This book explores the attitudes and values of Australians, analysing how Australian national values are promoted and reflected by heroic figures (both living and dead) who are identified as important and influential.
Who are the `heroes, saints and sages' that exemplify the Australian national character? Who do Australians, as citizens of a settler society, nominate as their contemporary heroes? What is the role of colonial and post-colonial figures regarding contemporary Australian identity? This book reassesses the influence of convicts, bushrangers, Ned Kelly, the ANZACS, sporting heroes, and the nation's most `important people' in terms of national identity.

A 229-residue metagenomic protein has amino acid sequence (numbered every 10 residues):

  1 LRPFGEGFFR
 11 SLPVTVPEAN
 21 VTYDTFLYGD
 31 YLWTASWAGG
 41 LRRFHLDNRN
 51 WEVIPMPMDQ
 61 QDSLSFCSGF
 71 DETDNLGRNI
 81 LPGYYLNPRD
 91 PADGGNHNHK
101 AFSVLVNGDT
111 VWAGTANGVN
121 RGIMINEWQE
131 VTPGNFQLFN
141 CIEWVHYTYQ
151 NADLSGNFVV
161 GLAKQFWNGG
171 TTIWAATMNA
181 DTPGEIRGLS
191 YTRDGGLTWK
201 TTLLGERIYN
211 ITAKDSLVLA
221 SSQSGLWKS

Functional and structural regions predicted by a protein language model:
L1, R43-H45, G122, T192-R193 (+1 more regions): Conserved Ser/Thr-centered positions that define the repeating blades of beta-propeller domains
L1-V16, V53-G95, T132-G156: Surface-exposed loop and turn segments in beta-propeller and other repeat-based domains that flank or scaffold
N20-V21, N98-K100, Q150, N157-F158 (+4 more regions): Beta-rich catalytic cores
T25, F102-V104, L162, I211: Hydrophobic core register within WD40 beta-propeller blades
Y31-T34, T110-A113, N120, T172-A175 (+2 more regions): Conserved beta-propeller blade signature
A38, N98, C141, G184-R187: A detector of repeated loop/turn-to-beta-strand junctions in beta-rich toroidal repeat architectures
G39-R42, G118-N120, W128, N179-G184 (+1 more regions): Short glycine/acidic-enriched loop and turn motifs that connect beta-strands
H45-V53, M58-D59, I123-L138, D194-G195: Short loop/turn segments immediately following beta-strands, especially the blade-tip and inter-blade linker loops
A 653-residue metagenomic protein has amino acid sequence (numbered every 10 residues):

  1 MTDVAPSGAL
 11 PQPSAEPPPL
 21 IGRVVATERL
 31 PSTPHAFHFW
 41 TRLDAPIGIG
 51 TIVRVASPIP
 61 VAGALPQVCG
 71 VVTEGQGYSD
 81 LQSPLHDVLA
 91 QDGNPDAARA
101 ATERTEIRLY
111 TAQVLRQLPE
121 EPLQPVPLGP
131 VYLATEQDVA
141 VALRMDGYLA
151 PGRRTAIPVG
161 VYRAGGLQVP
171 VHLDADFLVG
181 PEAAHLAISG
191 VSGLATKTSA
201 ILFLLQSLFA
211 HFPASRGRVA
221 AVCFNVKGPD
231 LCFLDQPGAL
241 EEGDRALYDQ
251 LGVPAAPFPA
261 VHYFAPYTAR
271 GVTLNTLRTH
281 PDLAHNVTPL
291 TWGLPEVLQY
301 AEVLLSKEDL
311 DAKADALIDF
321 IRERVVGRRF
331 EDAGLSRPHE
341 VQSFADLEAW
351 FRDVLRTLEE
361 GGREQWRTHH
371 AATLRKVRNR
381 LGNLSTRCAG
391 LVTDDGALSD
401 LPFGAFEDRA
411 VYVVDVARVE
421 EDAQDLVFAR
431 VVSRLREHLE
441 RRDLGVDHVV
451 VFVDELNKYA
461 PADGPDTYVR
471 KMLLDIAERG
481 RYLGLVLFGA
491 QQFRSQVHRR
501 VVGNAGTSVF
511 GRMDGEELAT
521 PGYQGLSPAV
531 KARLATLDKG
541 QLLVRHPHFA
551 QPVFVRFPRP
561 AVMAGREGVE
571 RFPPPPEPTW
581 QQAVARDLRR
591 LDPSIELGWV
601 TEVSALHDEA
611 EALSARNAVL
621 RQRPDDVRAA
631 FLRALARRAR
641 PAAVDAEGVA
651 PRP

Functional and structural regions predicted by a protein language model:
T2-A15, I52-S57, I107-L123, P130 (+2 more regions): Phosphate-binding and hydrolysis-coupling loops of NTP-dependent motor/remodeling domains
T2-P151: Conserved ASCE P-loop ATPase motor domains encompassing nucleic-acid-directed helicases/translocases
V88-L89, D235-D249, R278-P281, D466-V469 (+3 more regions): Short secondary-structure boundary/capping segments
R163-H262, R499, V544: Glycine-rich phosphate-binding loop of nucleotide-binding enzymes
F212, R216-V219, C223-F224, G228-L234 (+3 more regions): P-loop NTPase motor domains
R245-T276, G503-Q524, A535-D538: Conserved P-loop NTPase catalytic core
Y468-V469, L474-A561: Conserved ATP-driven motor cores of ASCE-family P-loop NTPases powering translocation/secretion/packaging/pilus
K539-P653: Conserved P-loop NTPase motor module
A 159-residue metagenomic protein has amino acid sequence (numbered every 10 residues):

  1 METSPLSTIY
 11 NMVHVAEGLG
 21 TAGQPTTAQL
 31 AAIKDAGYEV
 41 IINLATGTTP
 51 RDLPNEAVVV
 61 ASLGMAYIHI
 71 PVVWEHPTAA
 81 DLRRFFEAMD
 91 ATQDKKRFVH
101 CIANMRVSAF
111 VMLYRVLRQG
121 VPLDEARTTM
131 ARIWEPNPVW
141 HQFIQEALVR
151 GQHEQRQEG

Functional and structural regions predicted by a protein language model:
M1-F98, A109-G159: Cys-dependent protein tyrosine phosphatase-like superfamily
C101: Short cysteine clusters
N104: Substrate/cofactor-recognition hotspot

Sporting `heroes' such as Don Bradman, and historical figures like Ned Kelly might be expected to feature prominently but the authors identify other nationally important Australians, and gauge how well they symbolize Australian national identity. While collective `heroes' such as the Anzacs are acclaimed in popular conceptions of national identity, Australians also identify with particular `heroic' individuals who personify practical aspects of the national character and `mythscape', including well known federal politicians, surgeons and scientists.